ACLU Seeks Release of Palestinian Immigrant Held for Over Two Years on Secret Evidence

Affiliate: ACLU of Florida
December 22, 1999 12:00 am

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MIAMI — American Civil Liberties Union attorneys today asked a Miami court to release a former University of South Florida professor who has been held for more than two-and-a-half years based on secret evidence the government has kept secret from him and his attorneys.

The detainee, Dr. Mazen Al Najjar, is Palestinian and has been detained by the Immigration and Naturalization Service. The lawsuit, filed by the Center for Constitutional Rights, the Nationalities Service Center and the ACLU of Florida in federal district court here argues that the INS’s practice of detaining people on the basis of secret evidence is unconstitutional and that there is no authority under immigration law for the current government policy of holding aliens on these grounds.

“To hold someone for 2-and-a-half years on the basis of evidence he’s never even been able to see violates the most basic principles of due process,” said Prof. David Cole, of the Georgetown University Law Center, who is serving as lead counsel for Dr. Al Najjar. “To do so solely on the basis of allegations of political association only compounds the injury.”

Dr. Al Najjar, who is being held in the Manatee County Downtown Facility, has never been charged with any criminal conduct or terrorist activity. He has been detained on secret evidence of his alleged political association with the Palestine Islamic Jihad, a group the United States government has designated as “terrorist.”

Dr. Al Najjar’s detention began on May 19, 1997 when the INS and FBI arrested him at his home with his wife and their three U.S. citizen daughters watching. This action came on the heels of an immigration judge’s decision denying him and his wife asylum and other benefits under immigration law. Dr. Al Najjar has lived in the United States as a student, professor and religious and community activist for the last fifteen years.

The ACLU said that the federal government has provided no reason other than its reliance on secret evidence that he constitutes a threat to national security. Dr. Al Najjar denies the charge of association with the Palestine Islamic Jihad, but has been unable to confront his accusers.

In court papers filed today, the ACLU said that the use of secret evidence to detain Dr. Al Najjar is unauthorized by immigration law and violates due process. The papers also allege First Amendment violations because he is being held solely for his alleged political associations, without any evidence that he sought to further any illegal conduct.

The groups also charge that the use of secret evidence by the INS, especially when the immigration judge has kept no record, violates due process of law. Dr. Al Najjar has never been able to answer the government allegations because neither he nor his lawyers have ever known clearly what those allegations are. Without a record the court will also lack a clear basis to decide whether or not Dr. Al Najjar constitutes a threat to national security.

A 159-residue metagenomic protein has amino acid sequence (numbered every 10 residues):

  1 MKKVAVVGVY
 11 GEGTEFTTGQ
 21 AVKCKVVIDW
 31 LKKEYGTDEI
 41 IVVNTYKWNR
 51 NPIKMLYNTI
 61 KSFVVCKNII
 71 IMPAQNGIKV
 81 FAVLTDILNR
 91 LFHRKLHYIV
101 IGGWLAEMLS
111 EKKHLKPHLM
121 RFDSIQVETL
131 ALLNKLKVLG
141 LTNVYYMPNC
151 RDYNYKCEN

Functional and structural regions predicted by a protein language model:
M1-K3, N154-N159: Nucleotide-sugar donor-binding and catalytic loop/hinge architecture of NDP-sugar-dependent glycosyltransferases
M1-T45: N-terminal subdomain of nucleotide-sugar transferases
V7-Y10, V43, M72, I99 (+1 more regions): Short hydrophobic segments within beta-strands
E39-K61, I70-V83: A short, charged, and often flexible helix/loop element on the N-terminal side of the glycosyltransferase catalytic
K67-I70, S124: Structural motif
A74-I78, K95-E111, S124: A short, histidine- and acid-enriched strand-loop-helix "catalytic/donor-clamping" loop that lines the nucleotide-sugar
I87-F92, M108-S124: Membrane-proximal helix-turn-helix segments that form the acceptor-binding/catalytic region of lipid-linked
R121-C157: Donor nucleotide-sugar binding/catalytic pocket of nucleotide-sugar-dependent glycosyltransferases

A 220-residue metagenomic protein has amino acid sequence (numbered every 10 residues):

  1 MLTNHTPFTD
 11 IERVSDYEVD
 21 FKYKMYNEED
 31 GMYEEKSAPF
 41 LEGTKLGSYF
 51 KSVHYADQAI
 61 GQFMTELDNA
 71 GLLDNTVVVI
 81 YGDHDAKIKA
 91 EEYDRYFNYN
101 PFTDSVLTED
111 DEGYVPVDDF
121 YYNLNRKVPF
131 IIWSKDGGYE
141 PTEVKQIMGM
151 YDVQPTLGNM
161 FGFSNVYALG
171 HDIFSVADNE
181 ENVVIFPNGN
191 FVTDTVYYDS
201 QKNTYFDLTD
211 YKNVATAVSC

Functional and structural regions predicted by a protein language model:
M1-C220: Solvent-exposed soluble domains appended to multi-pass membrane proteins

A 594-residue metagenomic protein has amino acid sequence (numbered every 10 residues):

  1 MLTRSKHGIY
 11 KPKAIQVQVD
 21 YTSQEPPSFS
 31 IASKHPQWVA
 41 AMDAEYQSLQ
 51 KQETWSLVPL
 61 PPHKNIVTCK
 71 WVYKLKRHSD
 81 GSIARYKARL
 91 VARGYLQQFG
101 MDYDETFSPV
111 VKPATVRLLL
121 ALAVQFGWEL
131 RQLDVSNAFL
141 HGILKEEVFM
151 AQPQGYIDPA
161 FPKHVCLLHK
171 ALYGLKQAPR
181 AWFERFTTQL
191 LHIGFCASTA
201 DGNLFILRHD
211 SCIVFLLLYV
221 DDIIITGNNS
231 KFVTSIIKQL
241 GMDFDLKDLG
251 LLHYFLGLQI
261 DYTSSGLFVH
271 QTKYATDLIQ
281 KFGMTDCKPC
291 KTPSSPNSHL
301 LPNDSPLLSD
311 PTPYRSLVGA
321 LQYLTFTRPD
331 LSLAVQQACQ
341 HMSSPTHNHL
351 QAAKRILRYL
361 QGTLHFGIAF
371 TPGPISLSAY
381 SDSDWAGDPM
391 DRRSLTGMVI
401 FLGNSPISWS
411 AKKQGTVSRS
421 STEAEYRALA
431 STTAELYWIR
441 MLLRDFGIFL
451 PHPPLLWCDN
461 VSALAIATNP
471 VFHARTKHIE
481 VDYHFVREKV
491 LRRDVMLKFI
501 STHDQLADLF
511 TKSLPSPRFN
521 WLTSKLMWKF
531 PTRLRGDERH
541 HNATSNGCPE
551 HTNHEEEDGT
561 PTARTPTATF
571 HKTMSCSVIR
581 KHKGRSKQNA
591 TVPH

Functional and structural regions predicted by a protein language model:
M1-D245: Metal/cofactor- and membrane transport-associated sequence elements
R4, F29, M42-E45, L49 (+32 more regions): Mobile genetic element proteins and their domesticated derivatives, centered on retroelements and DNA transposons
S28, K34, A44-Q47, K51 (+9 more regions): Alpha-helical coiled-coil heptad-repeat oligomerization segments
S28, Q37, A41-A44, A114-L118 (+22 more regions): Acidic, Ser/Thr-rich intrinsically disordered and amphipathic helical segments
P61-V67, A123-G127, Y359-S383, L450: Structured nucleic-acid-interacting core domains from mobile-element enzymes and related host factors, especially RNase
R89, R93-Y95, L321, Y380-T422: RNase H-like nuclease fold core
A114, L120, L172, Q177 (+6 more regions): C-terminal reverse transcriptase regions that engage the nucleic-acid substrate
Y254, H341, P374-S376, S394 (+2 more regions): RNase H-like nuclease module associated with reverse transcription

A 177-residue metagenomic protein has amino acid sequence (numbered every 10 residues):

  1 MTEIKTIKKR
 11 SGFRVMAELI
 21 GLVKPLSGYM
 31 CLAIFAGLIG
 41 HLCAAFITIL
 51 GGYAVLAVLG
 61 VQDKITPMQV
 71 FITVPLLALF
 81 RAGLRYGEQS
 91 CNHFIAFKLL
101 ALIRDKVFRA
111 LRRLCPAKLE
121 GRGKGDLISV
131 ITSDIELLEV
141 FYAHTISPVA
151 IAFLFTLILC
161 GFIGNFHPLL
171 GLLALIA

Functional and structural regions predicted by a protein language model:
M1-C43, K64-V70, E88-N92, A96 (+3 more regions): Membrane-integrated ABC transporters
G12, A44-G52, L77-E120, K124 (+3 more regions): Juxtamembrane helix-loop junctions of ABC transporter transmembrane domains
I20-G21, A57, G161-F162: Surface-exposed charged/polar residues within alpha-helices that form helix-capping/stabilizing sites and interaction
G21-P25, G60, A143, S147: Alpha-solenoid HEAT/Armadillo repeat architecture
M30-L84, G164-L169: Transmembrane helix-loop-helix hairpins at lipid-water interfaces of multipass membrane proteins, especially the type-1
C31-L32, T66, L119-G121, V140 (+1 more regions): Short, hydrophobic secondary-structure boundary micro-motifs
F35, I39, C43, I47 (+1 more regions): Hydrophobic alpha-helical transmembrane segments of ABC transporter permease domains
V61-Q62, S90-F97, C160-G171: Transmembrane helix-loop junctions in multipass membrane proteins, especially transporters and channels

“Jailing someone on the basis of evidence he cannot know about and on which he cannot confront his accusers is inconsistent with the most basic principles of our American legal system” said Andy Kayton, Legal Director of the ACLU of Florida.

In the original hearing, public testimony was overwhelmingly favorable for Dr. Al Najjar. Ramsey Clark, a former U.S. Attorney General, university professors, and respected community leaders all testified on his behalf. The Immigration Judge who decided against him held that he has strong community and family ties in the Tampa area and conceded that he would have been released, except for the secret evidence. Yet that judge never kept a record of that evidence.

“It is time to end the practice of locking someone up based on the use of secret evidence,” said Howard Simon, Executive Director of the ACLU of Florida, “It is Kafkaesque. People can be jailed if they are convicted in a court of law for engaging in terrorist activities, but Congress should outlaw the use of secret evidence to detain anyone.”

Today’s filing follows an October New Jersey court decision holding that the use of secret evidence to detain aliens violates due process (Kiareldeen v. Reno). It also follows the INS’s decision in November to release an Egyptian immigrant, Nasser Ahmed, who had been detained on secret evidence for more than three and a half years.

In October, a U.S. District Judge in New Jersey, William Walls, ordered the release of a Palestinian who had been held for 18 months, ruling that “the government’s reliance on secret evidence violates the due process protections that the Constitution directs must be extended to all persons within the United states, citizens and resident aliens alike.”

Congress is now considering the Secret Evidence Repeal Act, H.R. 2121, which is sponsored by Rep. David Bonior of Michigan. It was introduced on June 10, 1999 and has 63 co-sponsors.

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